OK, so it's Barcelona's worst four-game stretch since before the Pep Guardiola Era. Or since before Barack Obama became leader of the free world, however you like to mark time. And a resurgent Milan will stroll into the Camp Nou, on Tuesday 2-0 up from the first leg of the clubs' last-16 tie.
Time to panic? Not quite, but maybe time to recognise the value of a game-day manager. One who can make adjustments as the play unfolds. It's true, Barca can go on auto-pilot against most sides, and if Lionel Messi shows up to play, then they can do it against anyone.
But against a well-organised opponent with some quality, unless Messi is in history-making mood, it helps to have someone who can read the game. And that someone is not Jordi Roura, who has zero managerial experience, apart from three months at fourth-tier L'Hospitalet, six years ago, where he was duly sacked. Roura has spent the last few years scouting and editing video. No doubt he's very good at that but, as we're discovering, he's not a matchday boss.
The team misses Tito Vilanova, who is in New York undergoing treatment for cancer. He watches videos of training sessions and, supposedly, communicates via phone during games with the Barca bench, but it's clearly not the same as being there.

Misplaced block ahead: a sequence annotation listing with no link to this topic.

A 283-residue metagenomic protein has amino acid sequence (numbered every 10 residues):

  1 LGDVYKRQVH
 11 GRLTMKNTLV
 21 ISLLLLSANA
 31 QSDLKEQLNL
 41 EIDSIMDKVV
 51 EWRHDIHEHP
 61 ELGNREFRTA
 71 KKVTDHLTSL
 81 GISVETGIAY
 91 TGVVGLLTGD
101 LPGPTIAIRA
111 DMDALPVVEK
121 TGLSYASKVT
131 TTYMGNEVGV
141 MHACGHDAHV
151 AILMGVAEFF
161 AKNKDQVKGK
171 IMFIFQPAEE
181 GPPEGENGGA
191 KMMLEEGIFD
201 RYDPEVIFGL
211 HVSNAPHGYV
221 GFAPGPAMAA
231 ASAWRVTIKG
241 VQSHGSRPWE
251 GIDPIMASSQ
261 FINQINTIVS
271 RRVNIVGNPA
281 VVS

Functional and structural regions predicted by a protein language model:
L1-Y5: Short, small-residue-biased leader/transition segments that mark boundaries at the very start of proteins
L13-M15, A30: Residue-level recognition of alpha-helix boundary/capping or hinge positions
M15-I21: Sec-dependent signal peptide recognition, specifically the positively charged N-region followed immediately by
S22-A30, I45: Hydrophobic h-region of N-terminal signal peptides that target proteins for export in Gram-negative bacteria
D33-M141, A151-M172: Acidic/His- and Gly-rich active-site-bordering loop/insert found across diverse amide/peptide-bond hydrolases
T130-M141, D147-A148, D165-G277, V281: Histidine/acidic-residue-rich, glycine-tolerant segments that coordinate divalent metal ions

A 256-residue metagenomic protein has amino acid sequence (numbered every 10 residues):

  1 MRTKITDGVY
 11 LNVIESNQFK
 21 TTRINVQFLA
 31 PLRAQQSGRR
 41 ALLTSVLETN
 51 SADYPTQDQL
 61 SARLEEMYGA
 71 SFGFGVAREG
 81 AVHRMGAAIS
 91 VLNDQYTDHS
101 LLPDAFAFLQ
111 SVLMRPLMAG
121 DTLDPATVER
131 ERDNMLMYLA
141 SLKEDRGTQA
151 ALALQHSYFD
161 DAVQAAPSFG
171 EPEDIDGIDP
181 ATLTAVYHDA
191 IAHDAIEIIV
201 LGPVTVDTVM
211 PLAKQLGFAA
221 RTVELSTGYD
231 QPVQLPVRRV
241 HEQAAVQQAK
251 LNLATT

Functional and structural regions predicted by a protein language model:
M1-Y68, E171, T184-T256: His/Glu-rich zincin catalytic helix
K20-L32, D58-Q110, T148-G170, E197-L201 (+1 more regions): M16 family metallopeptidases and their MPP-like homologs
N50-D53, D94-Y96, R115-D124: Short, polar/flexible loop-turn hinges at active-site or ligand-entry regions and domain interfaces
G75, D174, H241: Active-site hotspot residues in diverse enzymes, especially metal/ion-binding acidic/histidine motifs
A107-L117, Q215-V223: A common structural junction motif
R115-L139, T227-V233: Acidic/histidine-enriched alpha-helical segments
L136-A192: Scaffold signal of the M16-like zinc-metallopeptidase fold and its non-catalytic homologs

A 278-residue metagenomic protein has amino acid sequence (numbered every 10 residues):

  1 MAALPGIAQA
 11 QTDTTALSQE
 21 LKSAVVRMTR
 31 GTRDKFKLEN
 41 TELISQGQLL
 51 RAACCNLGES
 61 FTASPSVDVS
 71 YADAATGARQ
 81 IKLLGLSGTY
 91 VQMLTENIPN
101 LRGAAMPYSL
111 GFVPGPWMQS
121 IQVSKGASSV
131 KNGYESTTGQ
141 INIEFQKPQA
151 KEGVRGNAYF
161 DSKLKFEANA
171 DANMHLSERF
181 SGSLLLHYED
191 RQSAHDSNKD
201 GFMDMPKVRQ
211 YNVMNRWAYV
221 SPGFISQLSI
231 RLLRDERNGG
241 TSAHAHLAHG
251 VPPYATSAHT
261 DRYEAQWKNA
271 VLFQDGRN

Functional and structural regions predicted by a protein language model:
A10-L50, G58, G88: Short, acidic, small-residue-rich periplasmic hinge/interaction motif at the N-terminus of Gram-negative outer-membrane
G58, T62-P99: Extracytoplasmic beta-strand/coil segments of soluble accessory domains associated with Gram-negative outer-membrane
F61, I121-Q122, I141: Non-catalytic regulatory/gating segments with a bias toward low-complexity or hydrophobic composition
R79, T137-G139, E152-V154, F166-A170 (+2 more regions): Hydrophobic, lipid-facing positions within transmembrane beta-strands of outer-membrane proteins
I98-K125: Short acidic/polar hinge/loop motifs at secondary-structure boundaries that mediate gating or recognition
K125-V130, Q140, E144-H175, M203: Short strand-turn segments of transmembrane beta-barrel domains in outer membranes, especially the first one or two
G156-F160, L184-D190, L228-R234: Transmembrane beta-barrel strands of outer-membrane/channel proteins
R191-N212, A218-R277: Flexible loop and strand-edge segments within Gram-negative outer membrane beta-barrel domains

Here's a thought. There is a guy who is unemployed, who is Barca through-and-through, who is Vilanova's best friend and who would give the team an instant psychological (and tactical) lift were he to materialise pitchside on Tuesday night. What if, before he joins Bayern Munich in the summer, Guardiola was to make a reappearance at the Camp Nou?
All aboard the 'Arry Bandwagon. Two straight wins for QPR – at Southampton last week, at Loftus Road yesterday against free-falling Sunderland – and all of a sudden the great escape seems plausible.
Cockney Forrest Gump-esque media creation to some, old-school genius to others, Redknapp divides opinion like few men in football. Still, it's hard to argue with numbers. When he took over, the team had five points from 14 games. In his 15 matches in charge, they have gained 18 points. Hardly an earth- shattering clip, but one which, projected over a full season, would be enough to avoid relegation.
Sure, he has an expensively-assembled squad, but it's also an ill-assorted one. Loic Remy isn't Thierry Henry: his record with Marseille was one goal in 14 league games. Andros Townsend couldn't get off the bench at Tottenham. Christopher Samba arrived looking as if he hadn't played football in months ... which he hadn't.
We may never know what really happened in Dubai, but perhaps it doesn't matter. Increasingly, it appears as if Redknapp exists in some parallel fourth dimension where conventional wisdom doesn't apply. Don't be surprised if he keeps QPR up and, after a few lacklustre England results, the back pages start calling for him to replace Roy Hodgson. Again.
Contextual targeting label: